Why Do People Trade Futures?

In pure economic terms trade is the voluntary exchange of goods and services among individuals and businesses. People are motivated to trade because they expect to gain from the trading activity. They hope to obtain something more valuable than what they give up.

A motive for not trading is the likelihood of loss that will occur when the items being offered are seen as less valuable than the items that would be given in exchange. It is purely a cost benefit decision, when the benefit from a trade is greater than the cost the trade should be made.

There are two basic types of traders, speculators and hedgers. Speculators try to anticipate price movements and trade to make a profit. Hedgers are people that deal in the commodities that underlie futures contracts and need to protect themselves against prices that might move against them. They trade to protect a position they already have. Speculators take on risk while hedgers use futures to reduce risk. Speculators study the events that make prices change and they study historical price movement patterns to try to anticipate price changes and trade accordingly in an attempt to make a profit.

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Hedgers, satisfied with today's price use futures to lock in that price for a future period, when they will actually buy or sell the commodity in question. The use of futures as a risk management tool applies to all markets. When a person or a business knows a certain commodity will be needed in the future, they can lock the price in now to protect against prices changes that may happen between now and when the commodity is needed. For example, a cereal manufacturer uses tons of corn every year. There is a surplus on the market now, the buyer for the company locks in today's low corn price by buying futures contracts. If the price increases between now and next season the futures contracts are sold at a profit and the proceeds are used to buy the corn at the higher price. The profit from the futures contracts effectively allows the cereal manufacturer to buy at the original price. If the price of corn goes down the company loses money on the futures contracts but can buy the corn at the lower price and again is able to effectively buy the corn at the original price. The company has successfully locked in the original price eliminating uncertainty and lowering risk from price changes.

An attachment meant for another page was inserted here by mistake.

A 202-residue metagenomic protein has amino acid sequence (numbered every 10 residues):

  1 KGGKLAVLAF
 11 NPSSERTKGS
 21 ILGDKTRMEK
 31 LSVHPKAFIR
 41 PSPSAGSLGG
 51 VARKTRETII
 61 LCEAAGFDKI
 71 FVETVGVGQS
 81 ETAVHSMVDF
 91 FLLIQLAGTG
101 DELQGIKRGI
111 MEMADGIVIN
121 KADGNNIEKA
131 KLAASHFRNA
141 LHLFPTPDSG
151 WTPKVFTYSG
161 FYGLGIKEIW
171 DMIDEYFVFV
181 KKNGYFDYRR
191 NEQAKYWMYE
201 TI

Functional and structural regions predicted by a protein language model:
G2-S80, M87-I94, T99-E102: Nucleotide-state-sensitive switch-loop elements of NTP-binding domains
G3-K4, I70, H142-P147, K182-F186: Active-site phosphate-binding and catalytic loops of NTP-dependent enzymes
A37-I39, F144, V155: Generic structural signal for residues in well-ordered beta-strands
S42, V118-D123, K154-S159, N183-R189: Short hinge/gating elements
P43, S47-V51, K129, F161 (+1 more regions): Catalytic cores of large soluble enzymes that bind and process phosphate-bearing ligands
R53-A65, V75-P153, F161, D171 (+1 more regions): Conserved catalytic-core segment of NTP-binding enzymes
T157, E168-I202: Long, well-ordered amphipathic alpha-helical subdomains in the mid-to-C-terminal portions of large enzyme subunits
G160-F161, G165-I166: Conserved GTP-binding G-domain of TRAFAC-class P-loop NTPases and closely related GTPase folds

The underlying commodity might be an agricultural product a precious metal, a natural resource, a foreign currency, or an interest rate, even stocks, bonds and indexes have futures contracts that are actively traded.

Another feature of futures trading that makes it attractive is the ability to trade on margin. That is a contract can be controlled for a small fraction of its actual value, usually about 1%. This means that traders can control large amounts of futures with small amounts of capital and potentially make huge profits. They can also lose large amounts of money trading on margin. This type of trading increases the risks involved enormously. Traders can risk more than they have and if prices go the wrong way lose everything. It is very important for futures traders to know how to manage and control risks. One way they do this is by setting stop lose orders in case prices move in the wrong direction. Stop loses are a way to automatically shut down trades when losses hit a certain point. These measures can fail when there are rapid price changes, because the stop loss order cannot be filled as quickly as needed. There are no guarantees in futures trading, understanding the risk involved is essential to success.